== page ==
I’ll maybe if I have time do a search tomorrow for some patterns to knit or crochet. Or I may just go there and wing it.


Woman, thou art loosed (hair)

A week ago, I finished taking down my locs and debuted what was gonna be a twist out that ended up being a fro instead at last week’s Natural’s Night Out event.

This past weekend I went to my loctician / natural hair stylist, Tameeka for a color and style. Tameeka, who’s been my stylist for the past 7 years, is a highly creative person, Which means I don’t have to give much direction when it comes to styling, I like to just sit back and watch and see what she comes up with.

The result: a nice combo of flat twists, coils, twists and cornrows. The color, a mix of bright red and auburn did not come out as bright as expected, but it still works. Folks are still wowed by the results, just the same as when I had locs.

My hair transition

If the above link doesn’t work try this one:

"Transition" by Zina Saro-Wiwa

This video I saw on the Huffington Post website was a bit timely. Although I’ve been relaxer free since 2000, I am undergoing a hair transition of my own. After almost 7 years of wearing locs, I’m in the midst of taking them down. I didn’t think I’d ever miss not combing my hair, but after seeing one too many fabulous looking afro, twist or cornrow style, I started to miss having my hair loose.

It’s not an impulse decision. I first began thinking about taking down my locs a little over a year ago. Decided to give myself a year to make sure this was really what I wanted to do. I promised myself if after a year, the thought of cutting off my locs was still there I would go ahead and proceed. The other thing is I like to change it up every so often. Blame the gemini that I am.

Six months later I thought maybe I would just have my locs cut shorter. Another 3 months pass, and I decided I wouldn’t be satisfied with shorter locs and if I could cut them shorter then I may as well just cut them off. My initial plan was to grow my locs out, I haven’t had them twisted since January, and then cut them off at the point of the new growth. After looking at some youtube videos of folks who combed out their locs though, on a whim, I decided to give that a try. With the metal end of a rat tail comb I managed to comb out a few locs. It wasn’t as hard as I thought, just a bit time consuming. Then I saw a youtube video where someone used one of those plaque scraping tools from the dentist’s office to pick out their locs. I later bought one at a street fair and it ended up being much easier.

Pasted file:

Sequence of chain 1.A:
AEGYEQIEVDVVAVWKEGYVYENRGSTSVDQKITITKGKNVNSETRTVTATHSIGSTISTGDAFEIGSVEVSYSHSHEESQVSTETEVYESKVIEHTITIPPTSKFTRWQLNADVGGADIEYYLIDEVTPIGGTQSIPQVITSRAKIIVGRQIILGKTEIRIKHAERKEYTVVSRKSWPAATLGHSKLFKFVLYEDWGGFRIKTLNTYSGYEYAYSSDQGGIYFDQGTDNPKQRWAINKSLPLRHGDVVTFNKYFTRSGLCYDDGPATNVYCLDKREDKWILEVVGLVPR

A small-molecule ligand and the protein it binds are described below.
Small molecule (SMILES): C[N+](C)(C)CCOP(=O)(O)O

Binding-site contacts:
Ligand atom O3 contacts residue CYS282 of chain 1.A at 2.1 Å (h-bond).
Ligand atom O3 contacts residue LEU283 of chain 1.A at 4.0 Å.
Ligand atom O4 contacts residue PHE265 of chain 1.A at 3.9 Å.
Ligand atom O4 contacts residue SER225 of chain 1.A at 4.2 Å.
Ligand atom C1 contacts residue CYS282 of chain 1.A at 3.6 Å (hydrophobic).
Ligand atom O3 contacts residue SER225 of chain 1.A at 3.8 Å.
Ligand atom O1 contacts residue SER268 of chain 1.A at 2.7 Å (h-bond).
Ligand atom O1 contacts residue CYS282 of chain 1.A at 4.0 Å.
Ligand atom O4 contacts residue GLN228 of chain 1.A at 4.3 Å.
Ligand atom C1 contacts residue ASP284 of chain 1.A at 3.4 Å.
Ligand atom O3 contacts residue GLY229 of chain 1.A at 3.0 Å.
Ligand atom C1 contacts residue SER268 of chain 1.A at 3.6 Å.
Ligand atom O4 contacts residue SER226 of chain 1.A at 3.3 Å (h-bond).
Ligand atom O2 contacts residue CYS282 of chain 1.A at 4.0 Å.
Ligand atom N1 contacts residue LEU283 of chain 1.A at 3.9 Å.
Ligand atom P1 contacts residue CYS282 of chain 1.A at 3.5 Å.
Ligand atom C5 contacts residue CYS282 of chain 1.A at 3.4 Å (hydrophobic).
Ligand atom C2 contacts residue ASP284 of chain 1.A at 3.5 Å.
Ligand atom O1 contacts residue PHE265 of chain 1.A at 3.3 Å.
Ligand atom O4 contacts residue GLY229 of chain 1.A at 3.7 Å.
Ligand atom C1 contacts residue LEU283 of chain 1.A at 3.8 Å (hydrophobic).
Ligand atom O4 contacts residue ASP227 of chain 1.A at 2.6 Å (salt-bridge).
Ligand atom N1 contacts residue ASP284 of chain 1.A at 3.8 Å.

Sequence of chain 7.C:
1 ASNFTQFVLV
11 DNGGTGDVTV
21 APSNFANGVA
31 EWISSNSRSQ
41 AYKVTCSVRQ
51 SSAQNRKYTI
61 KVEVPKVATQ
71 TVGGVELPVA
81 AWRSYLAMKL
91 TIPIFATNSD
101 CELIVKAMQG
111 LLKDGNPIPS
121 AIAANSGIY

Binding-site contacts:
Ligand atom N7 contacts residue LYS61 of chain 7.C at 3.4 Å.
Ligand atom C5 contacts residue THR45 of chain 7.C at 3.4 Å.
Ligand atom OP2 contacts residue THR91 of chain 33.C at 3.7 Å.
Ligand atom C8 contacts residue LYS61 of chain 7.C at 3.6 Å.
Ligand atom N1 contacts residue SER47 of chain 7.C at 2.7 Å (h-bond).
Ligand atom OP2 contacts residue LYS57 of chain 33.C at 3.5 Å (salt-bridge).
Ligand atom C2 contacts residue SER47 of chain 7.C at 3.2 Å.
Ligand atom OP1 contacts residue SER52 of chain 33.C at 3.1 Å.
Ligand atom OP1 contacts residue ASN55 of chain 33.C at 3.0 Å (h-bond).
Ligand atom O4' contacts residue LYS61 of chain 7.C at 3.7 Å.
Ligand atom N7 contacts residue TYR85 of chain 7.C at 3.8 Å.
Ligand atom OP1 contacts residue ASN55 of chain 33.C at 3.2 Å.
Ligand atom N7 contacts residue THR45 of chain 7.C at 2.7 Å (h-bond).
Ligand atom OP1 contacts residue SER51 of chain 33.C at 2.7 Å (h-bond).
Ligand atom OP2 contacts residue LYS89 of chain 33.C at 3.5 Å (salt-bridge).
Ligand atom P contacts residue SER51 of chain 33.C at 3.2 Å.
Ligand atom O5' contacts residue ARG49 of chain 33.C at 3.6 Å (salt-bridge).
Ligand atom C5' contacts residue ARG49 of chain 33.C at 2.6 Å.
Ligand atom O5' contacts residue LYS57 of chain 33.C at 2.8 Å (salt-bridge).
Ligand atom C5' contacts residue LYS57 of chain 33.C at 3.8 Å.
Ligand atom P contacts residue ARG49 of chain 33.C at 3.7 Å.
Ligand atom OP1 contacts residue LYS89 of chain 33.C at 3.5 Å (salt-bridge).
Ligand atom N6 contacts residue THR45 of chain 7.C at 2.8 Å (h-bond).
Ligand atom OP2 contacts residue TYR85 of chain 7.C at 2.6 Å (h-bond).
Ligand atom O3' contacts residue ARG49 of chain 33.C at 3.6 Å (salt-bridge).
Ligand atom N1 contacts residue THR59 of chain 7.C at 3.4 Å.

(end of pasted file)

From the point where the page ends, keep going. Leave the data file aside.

Finally broke the news to my hairdresser who was slightly disappointed, but gave me some tips on making the takedown easier. I’m about roughly halfway done. I’m deliberately taking them down gradually, a few at a time due to time constraints and the fact I’ve been keeping it a secret from folks at work. I have vacation scheduled next week and I plan on surprising them when I come back with a brand new look, color & style.

It’s all about you

“Style is knowing who you are, what you want to say, and not giving a damn” ~ Gore Vidal